Legislative Requirements for Energy Efficiency Savings
In response to the energy crisis of 2000-2001, the Energy Commission, the California Public Utilities Commission (CPUC), and the California Power Authority developed "the loading order" as a joint policy vision articulated in the Energy Action Plan. The state would invest in:
- cost-effective energy efficiency and demand-side resources
- renewable resources and
- clean conventional electricity supply
The CPUC adopts energy efficiency goals, conducts various potential studies, and performs evaluation, measurement and verification (EM&V) for investor owned utilities (IOUs). Publicly owned utilities (POUs) are not regulated by the CPUC and are not subject to the same energy efficiency mandates as the IOUs. California Code of Regulations Title 20 §1311 requires each POU to report to the Energy Commission its annual investments in energy efficiency and demand reduction programs. Public Utilities Code §9505(d) requires each POU to provide to its customers and the Energy Commission the results of evaluation that measures and verifies their claimed energy savings and demand reduction. Since the early 1990s, the Energy Policy Act requires POUs to file Integrated Resource Plans (IRP) every five years with annual progress reports to the Western Area Power Administration (WAPA). In the IRP, each POU is required to evaluate energy efficiency as an energy supply alternative.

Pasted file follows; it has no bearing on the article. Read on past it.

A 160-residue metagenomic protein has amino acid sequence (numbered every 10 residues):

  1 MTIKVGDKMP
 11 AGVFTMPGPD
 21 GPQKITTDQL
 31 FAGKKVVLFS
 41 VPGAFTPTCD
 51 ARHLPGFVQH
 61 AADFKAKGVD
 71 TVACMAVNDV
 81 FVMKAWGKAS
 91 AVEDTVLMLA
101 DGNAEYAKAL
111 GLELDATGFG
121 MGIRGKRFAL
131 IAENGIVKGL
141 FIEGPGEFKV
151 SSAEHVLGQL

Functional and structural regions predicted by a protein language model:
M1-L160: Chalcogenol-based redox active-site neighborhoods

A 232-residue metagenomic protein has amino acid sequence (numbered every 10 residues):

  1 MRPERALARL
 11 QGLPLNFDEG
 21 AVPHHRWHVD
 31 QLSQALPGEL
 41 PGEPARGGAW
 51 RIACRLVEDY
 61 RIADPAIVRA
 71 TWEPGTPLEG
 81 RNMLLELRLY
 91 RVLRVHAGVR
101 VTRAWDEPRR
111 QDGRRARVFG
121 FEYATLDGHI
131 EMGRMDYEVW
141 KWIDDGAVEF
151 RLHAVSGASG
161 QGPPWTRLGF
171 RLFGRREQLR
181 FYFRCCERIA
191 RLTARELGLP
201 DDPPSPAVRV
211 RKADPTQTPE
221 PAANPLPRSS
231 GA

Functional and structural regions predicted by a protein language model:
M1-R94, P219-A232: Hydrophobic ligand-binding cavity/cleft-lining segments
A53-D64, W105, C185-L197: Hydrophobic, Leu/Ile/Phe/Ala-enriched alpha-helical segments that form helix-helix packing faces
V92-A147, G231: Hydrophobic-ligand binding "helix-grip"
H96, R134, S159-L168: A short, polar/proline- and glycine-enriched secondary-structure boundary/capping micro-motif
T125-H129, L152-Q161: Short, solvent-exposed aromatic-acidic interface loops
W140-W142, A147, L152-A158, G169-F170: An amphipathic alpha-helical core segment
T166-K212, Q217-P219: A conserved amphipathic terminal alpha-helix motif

Senate Bill 1037 (Kehoe, Chapter 366, Statutes of 2005) requires the CPUC, in consultation with the Energy Commission, to identify all potentially achievable cost-effective electric and natural gas energy efficiency measures for the IOUs, set targets for achieving this potential, review the energy procurement plans of IOUs, and consider cost-effective supply alternatives such as energy efficiency. In addition to these IOU requirements, SB 1037 requires that all POUs, regardless of size, report investments in energy efficiency programs annually to their customers and to the Energy Commission.
Assembly Bill 2021 (Levine, Chapter 734, Statutes of 2006) requires the Energy Commission to develop statewide energy efficiency potential estimates and savings targets. AB 2021 mandates the Energy Commission to report statewide energy efficiency potential estimates and savings targets as part of its Integrated Energy Policy Report (IEPR) proceeding.
Senate Bill 488 (Pavley, Chapter 352, Statutes of 2009) requires the Energy Commission to evaluate the effectiveness of POU "comparative energy usage disclosure programs" and include POU energy savings potential in the triennial assessment of utility energy efficiency potential and targets.
Assembly Bill 2227 (Bradford, Chapter 606, Statutes of 2012) consolidates reporting requirements into a single section of the Public Utilities Code, making compliance easier and more cost-effective for POUs, and amends the reporting timeline under AB 2021 to align more closely with the IEPR timeline. Rather than providing new 10-year targets every third year, POUs will provide updated targets every fourth year.
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- Legislative Requirements
- Differences Between Publicly and Investor Owned Utilities
- POUs Energy Efficiency Performance Metrics
- Documents and Reports